What's your opinion on daylight saving time?


Is daylight saving time the ultimate in efficiency, or is it living a lie? Here are some graphs that might help facilitate a discussion on this topic ...

With daylight saving time (DST), a whole geo/political area (such as a country) decides to set their clocks forward an hour during the 'summer' months (when the sun rises earlier and sets later) so that they can take advantage of the extra sunlight hours, without all the factories/stores/etc having to change their hours of operation.

Not all countries honor DST, and in some cases not even all the areas within a country agree to honor it. Here is a world map I created with SAS (similar to one I saw on dadaviz) that shows which areas do and don't honor DST. In general, it looks like most of North America and Europe honor DST, and countries that are close to the equator or in Asia tend not to.


Of course, it's not as easy as saying a country does or doesn't use DST -- different countries can also choose when they want to start and stop DST! For this part of my graphical analysis, I've created some graphs only for the US DST. But even plotting the data for just the US is a bit tricky, because when we start & stop DST has changed over the years. For example, in 2007 the date to go on DST moved from the first Sunday in April to the second Sunday in March, and the date to go off DST moved from the last Sunday in October to the first Sunday in November. Here's the calendar for the current year (2015) showing which days are/aren't DST days:


Looking at that calendar chart, it appears that we (in the US) are now spending over 50% of the year with our clocks adjusted forward in DST. Let's use a different chart that will make it even easier to see the percentages. We could use a bar chart with 2 bars, but I think a pie chart is more intuitive (a lot of people like to bash pie charts, but I think they are a good/intuitive way to show the data when comparing part-to-whole with a 2-slice pie). From this chart, it's evident that we're spending almost 2/3 of the year in DST!


Personally, I have mixed feelings about DST. I can see the advantages of using it in the summer when days are very long, but I think the US might have gone a bit overboard if we're spending over 1/2 of the year (actually about 2/3 of the year) living a lie and adhering to a fake time.

So, what's your opinion on DST? Does your area honor it? If your area doesn't honor DST, do your factories/stores/etc change their hours in summer and winter?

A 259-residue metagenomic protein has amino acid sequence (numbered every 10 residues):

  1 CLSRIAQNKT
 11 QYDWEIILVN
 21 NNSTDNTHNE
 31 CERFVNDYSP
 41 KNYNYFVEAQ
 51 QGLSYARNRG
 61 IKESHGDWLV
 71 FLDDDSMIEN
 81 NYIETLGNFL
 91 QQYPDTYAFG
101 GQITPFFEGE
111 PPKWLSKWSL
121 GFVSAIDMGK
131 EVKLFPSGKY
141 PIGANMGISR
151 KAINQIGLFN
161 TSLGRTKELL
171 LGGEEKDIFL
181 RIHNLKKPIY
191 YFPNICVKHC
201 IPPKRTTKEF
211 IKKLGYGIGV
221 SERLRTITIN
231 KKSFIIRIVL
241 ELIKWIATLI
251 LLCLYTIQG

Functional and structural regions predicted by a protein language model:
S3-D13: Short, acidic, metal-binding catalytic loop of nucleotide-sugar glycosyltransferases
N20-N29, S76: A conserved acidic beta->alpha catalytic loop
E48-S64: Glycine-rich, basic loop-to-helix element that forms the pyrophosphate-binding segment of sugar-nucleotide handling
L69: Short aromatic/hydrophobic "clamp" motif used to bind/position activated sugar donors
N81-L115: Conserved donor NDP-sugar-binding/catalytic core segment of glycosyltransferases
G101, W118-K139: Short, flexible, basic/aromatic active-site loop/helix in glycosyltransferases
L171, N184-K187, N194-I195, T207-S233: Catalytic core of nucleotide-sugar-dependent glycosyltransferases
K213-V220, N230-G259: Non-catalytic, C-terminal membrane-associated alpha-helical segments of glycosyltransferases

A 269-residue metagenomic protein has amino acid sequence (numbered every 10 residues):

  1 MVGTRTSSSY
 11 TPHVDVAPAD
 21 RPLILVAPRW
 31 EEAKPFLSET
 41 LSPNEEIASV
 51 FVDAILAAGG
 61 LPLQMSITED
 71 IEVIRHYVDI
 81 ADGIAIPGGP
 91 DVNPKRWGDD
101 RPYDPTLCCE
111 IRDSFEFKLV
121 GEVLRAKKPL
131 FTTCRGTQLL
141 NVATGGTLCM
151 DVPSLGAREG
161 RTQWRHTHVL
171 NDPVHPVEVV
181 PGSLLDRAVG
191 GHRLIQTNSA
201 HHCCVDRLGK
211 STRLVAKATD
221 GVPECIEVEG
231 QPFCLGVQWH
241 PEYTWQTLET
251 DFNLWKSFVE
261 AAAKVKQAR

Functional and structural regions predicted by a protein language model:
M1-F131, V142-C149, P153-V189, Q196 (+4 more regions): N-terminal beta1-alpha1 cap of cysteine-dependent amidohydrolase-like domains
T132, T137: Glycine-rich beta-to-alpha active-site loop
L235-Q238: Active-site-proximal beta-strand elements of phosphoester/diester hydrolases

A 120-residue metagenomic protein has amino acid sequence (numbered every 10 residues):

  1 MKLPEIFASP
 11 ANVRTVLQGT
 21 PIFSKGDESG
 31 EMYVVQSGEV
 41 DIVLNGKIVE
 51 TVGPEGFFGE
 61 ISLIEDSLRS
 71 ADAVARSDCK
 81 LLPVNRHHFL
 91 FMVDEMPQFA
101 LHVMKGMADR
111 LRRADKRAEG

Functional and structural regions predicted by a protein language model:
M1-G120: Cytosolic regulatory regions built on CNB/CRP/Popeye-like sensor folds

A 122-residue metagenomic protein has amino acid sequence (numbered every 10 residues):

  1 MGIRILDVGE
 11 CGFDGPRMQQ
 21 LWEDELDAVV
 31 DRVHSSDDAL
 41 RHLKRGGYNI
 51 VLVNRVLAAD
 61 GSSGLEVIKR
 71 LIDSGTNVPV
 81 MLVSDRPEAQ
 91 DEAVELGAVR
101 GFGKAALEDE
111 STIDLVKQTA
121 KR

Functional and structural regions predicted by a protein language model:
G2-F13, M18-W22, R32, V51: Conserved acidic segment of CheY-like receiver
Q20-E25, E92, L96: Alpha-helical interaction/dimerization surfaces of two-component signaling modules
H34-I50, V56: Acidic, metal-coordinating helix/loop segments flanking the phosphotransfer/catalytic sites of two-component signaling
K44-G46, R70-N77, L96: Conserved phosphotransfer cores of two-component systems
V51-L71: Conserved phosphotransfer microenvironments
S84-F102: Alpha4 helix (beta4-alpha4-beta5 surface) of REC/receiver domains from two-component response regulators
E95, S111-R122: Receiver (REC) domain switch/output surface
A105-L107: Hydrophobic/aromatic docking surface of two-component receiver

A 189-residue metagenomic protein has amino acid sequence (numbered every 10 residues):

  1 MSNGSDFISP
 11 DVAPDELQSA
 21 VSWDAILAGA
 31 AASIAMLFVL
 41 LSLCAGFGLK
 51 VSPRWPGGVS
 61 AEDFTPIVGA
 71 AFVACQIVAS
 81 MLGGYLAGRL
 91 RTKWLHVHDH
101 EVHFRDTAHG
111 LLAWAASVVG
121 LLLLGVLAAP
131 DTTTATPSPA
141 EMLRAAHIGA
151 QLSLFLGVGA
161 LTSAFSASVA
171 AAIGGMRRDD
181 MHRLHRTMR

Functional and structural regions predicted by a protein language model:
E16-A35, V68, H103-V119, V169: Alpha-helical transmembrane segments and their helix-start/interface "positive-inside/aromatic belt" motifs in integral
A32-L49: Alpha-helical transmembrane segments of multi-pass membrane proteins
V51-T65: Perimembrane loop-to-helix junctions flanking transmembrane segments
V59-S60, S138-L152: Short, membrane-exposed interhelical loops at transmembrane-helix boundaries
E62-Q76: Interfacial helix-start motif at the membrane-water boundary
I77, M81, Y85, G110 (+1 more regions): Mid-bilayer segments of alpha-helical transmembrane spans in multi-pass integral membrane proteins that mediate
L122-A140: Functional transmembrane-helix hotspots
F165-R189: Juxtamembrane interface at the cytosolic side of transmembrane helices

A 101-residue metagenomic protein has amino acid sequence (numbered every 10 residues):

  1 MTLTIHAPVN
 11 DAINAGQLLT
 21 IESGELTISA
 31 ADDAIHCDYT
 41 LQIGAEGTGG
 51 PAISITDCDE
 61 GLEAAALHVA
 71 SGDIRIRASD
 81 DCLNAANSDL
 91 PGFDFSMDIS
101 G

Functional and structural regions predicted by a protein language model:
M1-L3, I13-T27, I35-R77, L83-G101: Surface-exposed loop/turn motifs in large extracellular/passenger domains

About Author

Robert Allison

The Graph Guy!

Robert has worked at SAS for over 25 years, and is perhaps the foremost expert in creating custom graphs using SAS/GRAPH. His educational background is in Computer Science, and he holds a BS, MS, and PhD from NC State University. He is the author of several conference papers, has won a few graphic competitions, and has written a book (SAS/GRAPH: Beyond the Basics).


  1. Michelle Homes

    As you can see in the Australia map, Queensland (the state in the North West not shaded pink) does not have DST. Our summer days start early (shortly after 4am) and I know some people choose to start work at 7:30am finishing at 3:30pm, if they can. There has been much debate to align the state with the other Eastern states to help with interstate business. http://www.abc.net.au/news/2015-01-28/queensland-election-greens-two-year-daylight-saving-trial/6051926

  2. Why not live in GMT (24hrs economy world wide) and then adjust your habits to what is local the most sensible. There was a time every village had his own time (before travelling & communications). A next step for humankind?

    • Robert Allison
      Robert Allison on

      Since almost everyone uses their phone to tell the time these days (instead of a watch), the possibilities are almost limitless! :)

  3. I was thinking that there were counties in Indiana that did not go to DST, but I guess they standardized that in 2006 (though not their time zones!).
    I like the map, but one minor modification I might consider would be make the equator and/or the tropics in a slightly different color than the other lats and longs. The vertical center of the map is about 20 degrees North, which is good in that it better centers the land masses; but the variability in lengths of days is a function of distance from the equator, which is thrown off by that shift.

  4. Here in the UK we have daylight saving time. During the winter we observe GMT and in the summer, British Summer Time, an hour ahead. A few years ago there was a proposal to move us to single/double summer time - an hour ahead of GMT in the winter and two hours in the summer. The argument was that it would reduce accidents by making evenings lighter, and bring us into line with the rest of Europe. But for us in Scotland, this would mean facing a midwinter sunrise at some time around 10am. Maybe the idea of kids going to school in the dark finally stopped it happening!

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